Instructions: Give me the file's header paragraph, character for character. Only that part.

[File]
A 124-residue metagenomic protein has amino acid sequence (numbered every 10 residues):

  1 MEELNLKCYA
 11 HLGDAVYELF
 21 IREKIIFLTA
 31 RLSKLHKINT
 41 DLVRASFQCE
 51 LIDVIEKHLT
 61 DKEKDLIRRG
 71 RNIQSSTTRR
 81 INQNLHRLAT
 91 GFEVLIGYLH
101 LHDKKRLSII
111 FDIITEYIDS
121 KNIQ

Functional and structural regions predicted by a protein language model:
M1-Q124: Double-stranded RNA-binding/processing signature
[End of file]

A 124-residue metagenomic protein has amino acid sequence (numbered every 10 residues):